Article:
N.B. presentation notes were distributed only to the 7 February audience.
Using the Voice of the Customer - Alan Clark
Alan described the need to listen to the VoC, saying that like icebergs, this feedback remains hidden until we specifically ask for it. However when we do, it provides ‘the difference between success and failure’. Using well-chosen examples, we were helped to see what satisfying and delighting customers mean; choice of techniques to gather customer inputs, uses of VoC in strategy. Alan suggested that we should learn from 'treating mistakes as sources of treasure', in cycles of improvement that can lead to VoC being used to re-shape product and services alike.
Tags #Survival #VoiceOfTheCustomer #CustomerExperience #Success #Kano
The slides from the presentation are available here: Using the Voice of the Customer to Initiate Process Design
Turning organisational issues into opportunities for improvement - Nov '22
Our last meeting for 2022 took place at Nettle Hill on Thursday 10th November 2022 and the theme for the day was 'Turning organisational issues into opportunities for improvement'.
Morning session - ‘Conflict management’ with Ketan Varia
Any kind of change to something better will often involve conflict. We need to understand it and use it to our advantage. Ketan's talk examined conflict and considered ways to manage for positive outcomes. We also spent time to understand our (natural) conflict styles, consider other styles and their strengths and weaknesses. There were exercises and interactions to help support the theme. Ketan leads Kinetik Solutions, a UK based consultancy that specialises in business transformation, change management, innovation and process excellence in operational settings. The company has delivered work to several large organisations including ADP, Barclays Bank, British Airports Authority, Hertz Cars MITIE and several public sector organisations including the NHS. They have worked globally across five continents.
Afternoon session - 'Liberating structures' with Ben Simpson and John Morgan
- Group conversations in organisational life are often characterised by one or more of the following:
- The HiPPO effect (Highest Paid Person’s Opinion affects the decision)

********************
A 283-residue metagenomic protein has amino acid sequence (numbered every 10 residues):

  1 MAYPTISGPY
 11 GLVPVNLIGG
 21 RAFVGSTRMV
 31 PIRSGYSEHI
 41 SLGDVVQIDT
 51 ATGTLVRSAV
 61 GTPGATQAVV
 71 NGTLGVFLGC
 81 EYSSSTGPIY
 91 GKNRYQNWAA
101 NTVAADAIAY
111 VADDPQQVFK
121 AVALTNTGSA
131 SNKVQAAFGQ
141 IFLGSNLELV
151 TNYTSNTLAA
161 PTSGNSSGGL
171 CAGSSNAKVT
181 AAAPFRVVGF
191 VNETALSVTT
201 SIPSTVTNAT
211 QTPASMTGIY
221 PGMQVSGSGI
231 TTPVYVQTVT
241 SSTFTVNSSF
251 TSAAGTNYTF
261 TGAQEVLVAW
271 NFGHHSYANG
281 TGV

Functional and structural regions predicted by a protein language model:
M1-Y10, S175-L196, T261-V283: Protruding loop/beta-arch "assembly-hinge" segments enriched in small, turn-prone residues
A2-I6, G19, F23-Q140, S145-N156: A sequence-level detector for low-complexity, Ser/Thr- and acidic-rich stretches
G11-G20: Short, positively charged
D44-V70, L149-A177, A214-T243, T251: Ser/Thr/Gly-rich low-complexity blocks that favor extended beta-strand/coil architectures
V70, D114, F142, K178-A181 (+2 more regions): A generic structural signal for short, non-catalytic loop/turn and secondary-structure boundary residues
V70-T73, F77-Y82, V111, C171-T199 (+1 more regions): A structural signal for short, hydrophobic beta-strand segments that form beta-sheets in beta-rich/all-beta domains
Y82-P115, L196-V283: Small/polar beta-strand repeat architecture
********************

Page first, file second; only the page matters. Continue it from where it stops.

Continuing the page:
- Minority of voices dominate the majority of the available time
- Are unequal (i.e. one person presents, everyone else listens)
- Are too heavily structured and stifle creativity and emergence
- Have little space for reflection (individual or collective)
- Not psychologically safe – people fear speaking up
In this session we explored and practised some liberating structures, designed specifically to unleash contributions and latent innovations waiting to be discovered. Liberating Structures are licenced under the creative commons.
Understanding Variation and De-Crapifying Work - Sept '22
The theme for Tues 20th Sept 2022 was Understanding Variation and De-Crapifying Work, and was two-fold: firstly to understand how we can understanding and manage variation, and how we can make work better. There were two sessions:
Helping business to understand and manage variation - Omar McCarthy
When business people experience variation in results they can often treat this as arising from human (operator) error, and as a result mis-direct their improvement actions. Since we can not ‘Know what we don't know’ a vital prelude to initiating substantive change is to gain insights that point us to other causes, and lead us to change our thinking. Omar discussed how a leader in manufacturing raises visibility of this problem and prompts the organisation to tackle variation by adapting their approach to problem solving and applying some of Deming's teachings. He has channelled this across the manufacturing sites, through business processes and the engagement of management, where talk of variability and how to get to grips with it is the 'new normal’ priority; and ensuing improvement activities are guided by cycles of measurement and testing. Take-aways included how the experience of improvement efforts in ‘Big Pharma’ is achieving tangible business benefits; and how these might fit with your own settings.
Omar is Lean Director at AstraZeneca, a global research based Bio-Pharmaceutical company. He has also worked in financial services, and trained in statistics. Amongst his current specialisms, he is Global Lead for Process Robustness, and led the development of the AstraZeneca framework for Problem-solving in Operations. Omar is keenly interested in how organisations can benefit from viewing themselves as systems, focusing on high-value learning, retention of key skills, and seeking the next steps in improvement.